JCCFS: What’s your favorite part about coming to the Folk School?

JH: Although this is my first experience teaching at the Folk School, I have spent lots of time here taking classes and serving as a student host. Of course, the amazing natural beauty of the North Carolina hills brings me peace whenever I visit. It’s also wonderful to see the creativity of people working in various crafts – metalwork, woodwork, spinning, painting – and to hear live music wafting through the trees as I walk across campus. After spending time over the years at the Folk School, I run into old friends on every visit. Now it’s like coming home.

JCCFS: Where do you draw inspiration from for your work?

JH: Looking at my quilts, it’s clear I love flowers! So I have to say that nature is my biggest inspiration. Anyone who has visited the Folk School in the spring or summer knows the gardens are amazing: full of flowers and produce for the dining hall. Every time I visit I come home with more photos of the mountains, the gardens, and all the natural scenes of the area.

JCCFS: What’s one quilt you’ve finished recently that you’re proud of?

JH: Last year I designed and made a quilt based on song lyrics by Elvis Costello: “What’s So Funny ‘bout Peace, Love, and Understanding?” Or course, the quilt has a huge peace sign and flower-power design. It was juried into the International Quilt Festival in Houston this fall, which was a great honor for me! I made sure to travel to the show to see my quilt hanging among works by more famous artists.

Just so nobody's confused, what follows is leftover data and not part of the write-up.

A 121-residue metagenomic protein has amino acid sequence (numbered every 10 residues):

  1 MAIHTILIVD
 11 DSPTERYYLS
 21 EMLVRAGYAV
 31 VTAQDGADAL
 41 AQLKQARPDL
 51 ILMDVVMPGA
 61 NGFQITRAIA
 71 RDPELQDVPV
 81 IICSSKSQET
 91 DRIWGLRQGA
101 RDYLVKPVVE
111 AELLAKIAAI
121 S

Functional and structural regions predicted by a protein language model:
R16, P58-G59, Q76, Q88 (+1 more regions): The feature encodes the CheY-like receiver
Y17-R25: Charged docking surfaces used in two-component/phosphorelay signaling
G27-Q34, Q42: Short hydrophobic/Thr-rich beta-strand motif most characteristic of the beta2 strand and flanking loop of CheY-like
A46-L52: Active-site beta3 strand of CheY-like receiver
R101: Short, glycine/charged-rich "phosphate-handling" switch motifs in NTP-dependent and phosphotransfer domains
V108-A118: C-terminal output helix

JCCFS: Where can folks find you online?

DD: I can be found as @hynes.jennifer on Instagram, my Etsy shop is Jenny’s Quilts & Crochet, and on Facebook I’m Jenny’s Quilts & Crochet.

Upcoming Class with Jennifer

Making the Most of Half-Square Triangles (Intergenerational Week)

July 14-20, 2024

Explore a quilt design using half-square (equilateral right angle) triangles. These simple units can be made large or small, using bright colors or muted shades. Designs can range from simple repeated patterns to pictorials. All skill levels can enjoy the process of planning, designing, and piecing a quilt top or two. Advanced students may have time to baste, quilt, and bind a smaller piece. Class enrichment will include reading a quilt-related, cozy mystery novel in preparation.

About Jennifer Hynes

Jennifer Hynes, a longtime student of the arts of sewing, quilting, crochet, and weaving, has been expanding her skills in the fiber and textile arts since around the U.S. Bicentennial celebration. She enjoys designing quilts and projects through her local quilt guild and seeing students’ ideas blossom into reality. Jennifer has had quilts juried into national and international shows, including AQS (American Quilter’s Society), IQA (International Quilt Association) Festival, and QuiltCon. Jennifer is also a longtime student and volunteer at John C. Campbell Folk School, having served as host and taken nearly two dozen classes in various studios. She is semi-retired from a career teaching college English and now focuses her reading time on quilt- and crochet-related mystery novels.